Friday, July 20, 2007


Here are trends (or issues) I think we should keep track of in the next 5-10 years. Since I'm speculating about the future, I'll probably get much wrong, but I want to get it on record now so I can look back at this two, five, 10 years in the future and see what I got right or wrong. I'm hoping this will make me a better analyst of current events.

1. The war. Will we get serious about destroying the states that sponsor terrorism?

2. The defeatism of the Democrats. The most astonishing development after September 11, 2001 was the Democrat Party tying their political fortunes to America's defeat. If America is victorious, the Democrats will suffer because they have made it clear that Iraq is Bush's war, not theirs; if America is defeated, the Democrats will prosper. It must be the first time in America's history, perhaps in world history, that a major political party wants its own country to lose a war.

3. The retirement of the Baby Boomers. Talkin' 'bout my g-g-generation -- unfortunately. When the Baby Boomers go on Social Security and Medicare, what will happen? Will an economic crisis ensue?

4. The rise of religion. The black hole of nihilism and radical subjectivism must be filled by something; a vacuum of values and beliefs is psychologically unbearable. People are turning to the same thing they've turned to since Plato criticized the sophists: mysticism.

5. The development of the New Left. Since the '60s the New Left has worked its way into every aspect of our culture, from hairstyles to political correctness to recycling to the feminization of Hollywood (women are always with it, men are always befuddled). How does the New Left react to the rise of religion? Does it resist or co-opt?

6. Collectivism vs. Individualism. Will volunteerism turn into mandatory national service? Will the state continue to expand and control more and more aspects of the individual's life?

7. Environmentalism. This is closely tied to #6 and #5. Will the environmentalists succeed in using the bogeyman of global warming to enact massive regulations on industry?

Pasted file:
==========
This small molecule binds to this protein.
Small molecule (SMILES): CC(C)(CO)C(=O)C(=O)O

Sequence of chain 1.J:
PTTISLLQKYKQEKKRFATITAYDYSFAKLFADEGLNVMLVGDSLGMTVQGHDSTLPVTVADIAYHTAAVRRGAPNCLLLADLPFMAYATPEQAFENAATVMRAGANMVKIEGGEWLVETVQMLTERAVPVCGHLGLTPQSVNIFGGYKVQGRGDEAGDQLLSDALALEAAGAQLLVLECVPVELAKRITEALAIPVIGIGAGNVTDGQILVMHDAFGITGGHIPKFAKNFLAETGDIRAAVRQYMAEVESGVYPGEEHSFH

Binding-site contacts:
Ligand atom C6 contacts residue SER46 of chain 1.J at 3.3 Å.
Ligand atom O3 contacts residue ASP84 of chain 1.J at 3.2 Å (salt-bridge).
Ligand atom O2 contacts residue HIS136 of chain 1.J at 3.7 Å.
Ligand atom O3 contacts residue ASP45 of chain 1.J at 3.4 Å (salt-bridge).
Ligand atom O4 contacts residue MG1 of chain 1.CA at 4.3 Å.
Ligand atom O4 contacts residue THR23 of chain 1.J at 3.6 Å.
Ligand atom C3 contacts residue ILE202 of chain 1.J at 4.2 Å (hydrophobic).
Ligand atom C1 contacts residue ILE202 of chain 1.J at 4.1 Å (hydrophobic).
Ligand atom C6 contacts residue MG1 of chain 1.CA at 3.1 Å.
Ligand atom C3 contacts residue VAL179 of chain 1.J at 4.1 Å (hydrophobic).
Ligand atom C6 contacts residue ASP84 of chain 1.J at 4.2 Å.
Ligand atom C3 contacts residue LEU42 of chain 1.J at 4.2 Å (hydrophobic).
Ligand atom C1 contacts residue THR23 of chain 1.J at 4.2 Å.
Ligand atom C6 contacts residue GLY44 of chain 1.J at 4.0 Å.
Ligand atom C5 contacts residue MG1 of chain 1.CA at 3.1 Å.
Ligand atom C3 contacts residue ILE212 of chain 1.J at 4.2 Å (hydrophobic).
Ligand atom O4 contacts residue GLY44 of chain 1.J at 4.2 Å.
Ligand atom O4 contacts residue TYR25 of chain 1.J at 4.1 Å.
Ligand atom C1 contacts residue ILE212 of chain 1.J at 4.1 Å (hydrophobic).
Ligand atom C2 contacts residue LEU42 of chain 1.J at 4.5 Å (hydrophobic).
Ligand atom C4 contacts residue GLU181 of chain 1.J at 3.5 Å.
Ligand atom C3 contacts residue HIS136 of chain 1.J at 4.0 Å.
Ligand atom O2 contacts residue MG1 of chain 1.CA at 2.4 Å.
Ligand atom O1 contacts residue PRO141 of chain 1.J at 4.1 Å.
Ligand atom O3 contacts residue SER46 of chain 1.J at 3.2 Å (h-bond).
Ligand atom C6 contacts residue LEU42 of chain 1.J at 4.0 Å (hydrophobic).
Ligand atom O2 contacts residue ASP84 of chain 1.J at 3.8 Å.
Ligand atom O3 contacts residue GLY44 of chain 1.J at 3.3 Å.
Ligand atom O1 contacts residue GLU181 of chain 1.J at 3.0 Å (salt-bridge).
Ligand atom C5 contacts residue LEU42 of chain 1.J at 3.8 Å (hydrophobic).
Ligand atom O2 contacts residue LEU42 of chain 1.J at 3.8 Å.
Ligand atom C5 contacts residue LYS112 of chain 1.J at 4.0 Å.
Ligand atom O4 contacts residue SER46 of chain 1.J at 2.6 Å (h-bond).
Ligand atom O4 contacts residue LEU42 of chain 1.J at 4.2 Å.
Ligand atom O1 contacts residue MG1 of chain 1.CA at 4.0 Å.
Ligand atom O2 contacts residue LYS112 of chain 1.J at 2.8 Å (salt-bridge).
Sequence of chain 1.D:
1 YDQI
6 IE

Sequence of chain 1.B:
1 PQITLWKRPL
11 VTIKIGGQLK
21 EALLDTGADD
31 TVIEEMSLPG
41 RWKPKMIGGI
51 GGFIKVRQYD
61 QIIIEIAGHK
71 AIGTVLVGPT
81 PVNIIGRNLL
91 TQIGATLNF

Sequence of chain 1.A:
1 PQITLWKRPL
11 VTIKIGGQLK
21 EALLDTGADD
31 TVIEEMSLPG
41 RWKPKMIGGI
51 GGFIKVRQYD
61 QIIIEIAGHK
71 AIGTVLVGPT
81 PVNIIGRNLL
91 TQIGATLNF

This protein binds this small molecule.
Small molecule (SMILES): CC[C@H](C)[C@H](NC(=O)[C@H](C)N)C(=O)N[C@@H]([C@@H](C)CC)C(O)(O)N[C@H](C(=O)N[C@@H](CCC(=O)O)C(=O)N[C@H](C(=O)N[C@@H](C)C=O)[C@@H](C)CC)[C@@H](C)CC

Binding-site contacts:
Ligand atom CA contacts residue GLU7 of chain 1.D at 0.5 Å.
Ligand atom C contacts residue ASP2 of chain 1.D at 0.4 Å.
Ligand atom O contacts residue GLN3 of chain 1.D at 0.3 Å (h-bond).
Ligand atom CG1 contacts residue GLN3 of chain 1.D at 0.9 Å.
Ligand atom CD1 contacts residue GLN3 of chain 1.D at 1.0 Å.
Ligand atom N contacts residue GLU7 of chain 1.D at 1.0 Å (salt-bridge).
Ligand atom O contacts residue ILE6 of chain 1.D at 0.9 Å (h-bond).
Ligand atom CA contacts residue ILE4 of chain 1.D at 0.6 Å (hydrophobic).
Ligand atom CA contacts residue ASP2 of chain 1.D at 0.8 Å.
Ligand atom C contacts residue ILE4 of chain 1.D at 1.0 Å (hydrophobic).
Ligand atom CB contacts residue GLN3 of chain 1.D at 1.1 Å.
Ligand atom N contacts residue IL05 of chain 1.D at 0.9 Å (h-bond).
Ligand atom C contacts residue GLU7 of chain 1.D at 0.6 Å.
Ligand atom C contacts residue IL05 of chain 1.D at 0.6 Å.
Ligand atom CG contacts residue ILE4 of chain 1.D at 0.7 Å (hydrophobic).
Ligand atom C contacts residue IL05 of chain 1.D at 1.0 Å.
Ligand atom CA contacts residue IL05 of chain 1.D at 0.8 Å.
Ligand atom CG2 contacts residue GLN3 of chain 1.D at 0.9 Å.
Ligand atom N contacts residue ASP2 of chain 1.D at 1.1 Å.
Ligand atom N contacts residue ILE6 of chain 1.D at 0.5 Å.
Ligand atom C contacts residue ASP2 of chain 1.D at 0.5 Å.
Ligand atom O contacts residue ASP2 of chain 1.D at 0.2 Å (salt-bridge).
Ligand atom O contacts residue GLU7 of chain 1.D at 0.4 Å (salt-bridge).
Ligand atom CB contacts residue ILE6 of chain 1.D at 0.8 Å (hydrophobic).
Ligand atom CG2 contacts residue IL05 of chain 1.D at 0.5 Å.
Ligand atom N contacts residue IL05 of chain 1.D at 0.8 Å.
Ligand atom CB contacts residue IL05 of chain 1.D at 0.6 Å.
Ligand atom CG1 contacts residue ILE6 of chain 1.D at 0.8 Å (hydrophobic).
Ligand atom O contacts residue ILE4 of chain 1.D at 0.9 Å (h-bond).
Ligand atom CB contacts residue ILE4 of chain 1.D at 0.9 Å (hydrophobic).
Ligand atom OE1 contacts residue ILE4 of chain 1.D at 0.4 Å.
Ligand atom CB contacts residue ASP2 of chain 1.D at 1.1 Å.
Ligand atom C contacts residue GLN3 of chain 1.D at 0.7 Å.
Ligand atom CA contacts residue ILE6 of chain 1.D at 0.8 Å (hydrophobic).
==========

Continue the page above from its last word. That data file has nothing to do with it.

8. Romanticism. Will the revolt against modern art begin in the next decade?

9. The Information Revolution. How do the Internet and digital technology change life? For life will change -- oh, it will! The changes will be so many and so huge that I wouldn't even try to speculate here. Whatever I guessed would be a pale ghost compared to the reality to come.

10. Life extension. How does science extend life? How much? How soon?

11. Mars. Will we get to Mars within 10 years? Probably not.

12. The spread of Objectivism. Recently there have been excellent write-ups on Ayn Rand's philosophy in Israel and Colorado. The next 10 years might not be enough time. But once the Baby Boomers are dead, I see a rational philosophy taking off like a rocket.

Have I missed anything?

UPDATE: Added #11.

1 comment:

Jim May said...

How does the New Left react to the rise of religion? Does it resist or co-opt?

What does the AIDS virus do in the face of the opportunistic infections that follow?

Nothing, of course. It just dies.

The Left will eventually be co-opted themselves into a religion (likely Christianity, but not necessarily so) on its own. They will skirmish, but they certainly won't fight them in any meaningful sense, the way they will fight us. Their whole reason for being is to destroy the Enlightenment, and once that's done, they have nothing left. Ironically, the rise of Objectivism, insofar as that would re-energize the Enlightenment, would give them a new lease on life.